Back To Comprehension Basics: Don’t Speak Latin

No, I haven’t reverted back to the grammar-focused pedagogy of the 90s (and no, not the 1890s, either. Grammar teaching is still the dominant one today, which I predict will hold true for another 20 years). Instead, I’m going to challenge us all speaking Latin in the classroom to do so under just one condition:

Students will understand what you’re about to say.

It sounds too basic, I know, but not everyone does this or does this enough. Hence, back to the basics of comprehension-based teaching, right? So my challenge is now out there. If the condition isn’t met, say something in English, or change what we’re about to say to meet the condition. Of course, this challenge wouldn’t exclude the use of new words. No way. How else would students ever expand vocab?! However, this does mean that we must provide CI by using mostly words students already understand, allowing for just a few new ones during class, and then be sure students understand those new words (i.e., at least tell them what the new words mean in English, demonstrate the meaning whenever possible, and use a picture/realia if applicable).

Speech Rate & Text Coverage
The research of Hsueh-Chao & Nation as well as Laufer shows that a text must have 98% coverage of known vocab (tokens) to have a chance of being read with ease (because even 95% text coverage can get woefully low comprehension scores of 55%!). Well, that’s with texts, when the student able to control the pace and even reread! Speech doesn’t work that way. When we say something, the student can’t control our speech rate. They have to signal us. There’s no 15sec replay. They have to signal us. While we’re working towards training students to self-advocate for comprehension, the reality is that listening to Latin is the MUCH harder mode to process. Therefore, it goes without saying that we should be using 98%+ text coverage in speech. Only speaking the target language in class when students will understand will maximize comprehension. Who doesn’t want that?! Practically speaking, then, I challenge us to all give pause the moment we’re about to say something students don’t understand yet, then do the following:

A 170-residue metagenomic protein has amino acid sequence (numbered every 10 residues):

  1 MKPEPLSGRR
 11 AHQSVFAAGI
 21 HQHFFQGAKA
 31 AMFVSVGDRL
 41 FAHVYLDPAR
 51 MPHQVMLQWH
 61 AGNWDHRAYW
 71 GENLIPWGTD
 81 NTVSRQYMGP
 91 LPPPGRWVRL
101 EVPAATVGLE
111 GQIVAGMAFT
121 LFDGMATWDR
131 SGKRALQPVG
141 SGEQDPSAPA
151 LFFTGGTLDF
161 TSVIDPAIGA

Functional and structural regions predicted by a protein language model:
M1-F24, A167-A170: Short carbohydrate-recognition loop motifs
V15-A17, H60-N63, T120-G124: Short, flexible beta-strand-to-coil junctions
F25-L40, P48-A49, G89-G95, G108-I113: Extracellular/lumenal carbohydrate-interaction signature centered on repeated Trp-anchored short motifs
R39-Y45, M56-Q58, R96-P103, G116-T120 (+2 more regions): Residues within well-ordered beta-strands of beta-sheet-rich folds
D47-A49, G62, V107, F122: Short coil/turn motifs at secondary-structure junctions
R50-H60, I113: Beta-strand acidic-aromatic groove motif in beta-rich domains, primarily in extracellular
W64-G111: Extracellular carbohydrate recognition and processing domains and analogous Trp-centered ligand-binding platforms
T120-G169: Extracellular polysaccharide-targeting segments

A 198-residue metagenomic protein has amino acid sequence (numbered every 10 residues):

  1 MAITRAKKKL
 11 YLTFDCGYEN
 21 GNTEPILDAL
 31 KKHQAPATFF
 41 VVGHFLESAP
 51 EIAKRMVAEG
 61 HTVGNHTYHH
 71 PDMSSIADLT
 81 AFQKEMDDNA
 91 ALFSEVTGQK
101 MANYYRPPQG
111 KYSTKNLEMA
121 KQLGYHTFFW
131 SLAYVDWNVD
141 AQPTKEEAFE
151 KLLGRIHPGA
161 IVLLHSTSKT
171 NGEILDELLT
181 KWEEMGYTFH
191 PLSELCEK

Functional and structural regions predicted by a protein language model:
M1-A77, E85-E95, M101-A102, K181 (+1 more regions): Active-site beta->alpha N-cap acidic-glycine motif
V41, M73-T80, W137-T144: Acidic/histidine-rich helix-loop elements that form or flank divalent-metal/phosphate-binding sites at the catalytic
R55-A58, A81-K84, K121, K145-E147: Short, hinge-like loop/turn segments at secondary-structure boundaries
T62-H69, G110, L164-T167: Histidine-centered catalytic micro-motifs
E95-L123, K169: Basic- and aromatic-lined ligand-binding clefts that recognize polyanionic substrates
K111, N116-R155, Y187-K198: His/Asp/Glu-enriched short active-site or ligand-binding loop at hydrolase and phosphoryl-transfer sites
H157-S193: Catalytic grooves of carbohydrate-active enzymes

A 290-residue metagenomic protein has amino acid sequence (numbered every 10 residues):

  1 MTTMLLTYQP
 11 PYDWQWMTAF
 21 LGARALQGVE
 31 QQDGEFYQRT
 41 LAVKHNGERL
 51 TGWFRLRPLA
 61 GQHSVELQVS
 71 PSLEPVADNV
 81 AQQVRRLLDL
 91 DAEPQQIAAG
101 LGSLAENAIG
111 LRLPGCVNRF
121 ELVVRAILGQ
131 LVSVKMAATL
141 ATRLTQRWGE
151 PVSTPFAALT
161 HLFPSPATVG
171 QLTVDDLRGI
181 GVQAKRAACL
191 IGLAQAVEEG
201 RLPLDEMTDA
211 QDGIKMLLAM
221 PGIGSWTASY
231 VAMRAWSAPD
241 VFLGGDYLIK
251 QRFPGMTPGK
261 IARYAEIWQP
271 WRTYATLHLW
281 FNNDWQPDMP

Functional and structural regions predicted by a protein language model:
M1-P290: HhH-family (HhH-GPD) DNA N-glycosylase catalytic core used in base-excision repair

1. Say it in English and move on.
  2. Restate using other words students already understand.
  3. Use the new word/phrase, immediately establish meaning, then provide micro-exposure.

Micro-exposure
This is my term for giving students a little bit of concentrated exposure to what has the potential to be a one-off and out-of-bounds word/phrase. In practice, when a new word/phrase comes up, expect to sit with it for some statements and questions for a minute or two. Yes, a minute or two. This helps keep vocab limited and comprehension high without vocab overload and noise that students start to get used to (i.e., they begin to tune out the input and be OK with incomprehension because there’s so much of it during class).

Consider the alternative for a minute: a class during which we teachers use new words/phrases as a reaction to what students say. That’s basically a translation class (English –> Latin) without much expectation (and hope) that students will ever be exposed to those words/phrases again.

Think of micro-exposure as circling or something if that helps you, too. However it’s understood and whatever it’s called, we must acknowledge that the absence of micro-exposure entirely can result in a ton of vocab and high levels of incomprehension, or some kind of one-off situational experience like the translation class. Only the kids with the best, most freakish memories will absorb all that input, and there aren’t too many of them in class, if at all.